She has just five caps for the U.S. team, but has extensive experience with the U.S. youth National Teams, and was one of the USA’s top players at the 2006 FIFA U-20 Women’s World Cup in Russia. She ended her U-20 international career as one of the USA’s all-time leading scorers at that level with 24 goals in 35 caps.

Currently in her second year in Women’s Professional Soccer, she helped FC Gold Pride to the WPS championship with six goals and four assists last year and has two goals for the Boston Breakers so far this season.

A speedy flank midfielder with a tenacious work rate, O’Hara has consistently been one of the USA’s fittest players, but struggled with injuries for the past few months. She is now fit and ready to play in her first Women’s World Cup at the senior level.

“You never want a teammate to get injured, but injuries are part of the sport and my heart goes out to Lindsay Tarpley,” said O’Hara. “Those are big shoes to fill because she is an awesome player and a great teammate, so I will play whatever role the coaches want me to play. After initially not making the team, it’s an amazing feeling to be back with these players and going to Germany.”

The 2011 FIFA Women’s World Cup will run from June 26-July 17 in nine German cities. The USA opens its tournament on June 28 against Korea DPR in Dresden, Germany (11:45 a.m. ET on ESPN). The final 21-player roster must be submitted to FIFA on June 10.

The U.S. women will play a final send-off match against fellow-World Cup qualifier Mexico on Sunday, June 5, at Red Bull Arena in Harrison, N.J. Tickets starting at $22 are on sale through ussoccer.com, by phone at 1-877-727-6223 (Monday-Friday, 9 a.m. to 6 p.m. ET only) and at the Red Bull Arena ticket office (open Monday-Friday, 11 a.m. to 6 p.m. ET). Groups of 20 or more can obtain an order form at ussoccer.com or call 312-528-1290.

U.S. Women's National Team "Shirts Off Their Backs" Auction Raises More Than $20,500 to Benefit Japan Tsunami Relief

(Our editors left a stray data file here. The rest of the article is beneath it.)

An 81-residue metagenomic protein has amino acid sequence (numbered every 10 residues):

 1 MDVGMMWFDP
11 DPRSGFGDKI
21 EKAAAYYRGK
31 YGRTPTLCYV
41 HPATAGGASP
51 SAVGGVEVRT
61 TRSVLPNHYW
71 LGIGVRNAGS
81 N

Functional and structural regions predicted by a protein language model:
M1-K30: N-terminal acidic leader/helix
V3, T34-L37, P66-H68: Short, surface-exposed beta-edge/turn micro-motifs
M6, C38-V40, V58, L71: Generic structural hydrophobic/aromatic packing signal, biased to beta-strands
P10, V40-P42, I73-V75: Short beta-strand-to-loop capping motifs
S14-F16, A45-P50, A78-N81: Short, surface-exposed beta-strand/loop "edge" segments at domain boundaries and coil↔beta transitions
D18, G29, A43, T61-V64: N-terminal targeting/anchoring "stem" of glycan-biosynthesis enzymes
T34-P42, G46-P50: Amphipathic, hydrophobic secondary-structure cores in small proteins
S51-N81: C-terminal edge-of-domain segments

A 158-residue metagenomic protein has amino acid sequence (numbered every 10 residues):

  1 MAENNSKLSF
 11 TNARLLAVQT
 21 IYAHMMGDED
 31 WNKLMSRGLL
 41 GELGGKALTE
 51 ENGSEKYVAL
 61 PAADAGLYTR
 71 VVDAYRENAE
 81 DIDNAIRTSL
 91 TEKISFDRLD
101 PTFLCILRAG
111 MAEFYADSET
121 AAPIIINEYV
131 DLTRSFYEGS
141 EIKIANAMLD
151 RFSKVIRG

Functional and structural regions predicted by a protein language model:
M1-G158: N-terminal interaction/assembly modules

CHICAGO (May 24, 2011) -- The autographed, game-worn jerseys from the U.S. Women’s World Cup Team who faced Japan on May 14 at Columbus Crew Stadium in Columbus, Ohio, raised a total of $20,597.44 via an online auction. The proceeds from the fundraiser will go to the American Red Cross to benefit tsunami relief efforts in Japan.

The USA and Japan played two matches last week, meeting at Columbus Crew Stadium and on May 18 in Cary, N.C., with the USA coming away with 2-0 wins in both games. Both teams are preparing for the 2011 FIFA Women’s World Cup in Germany.

The May 14 match marked the on-field debut of the new black U.S. WNT jersey. Following the match, the jerseys were washed and each shirt was signed by 20 players and head coach Pia Sundhage.

U.S. goalkeeper Hope Solo’s jersey drew the highest winning bid of $3,050, while Tobin Heath’s jersey went for $2,326. Abby Wambach’s jersey was won for $1,250. Every one of the jerseys was sold and went for more than $500.

“It really means a lot that to our team we were able to raise that money for Japan,” said U.S. co-captain Rachel Buehler. “A lot of us have personal ties with players on that team and we have respect and love for them and their culture. It’s great that we were able to come together, us and Japan, to raise the money and make a little bit of a difference. That’s what it’s all about, being able to make a difference in each other’s lives.”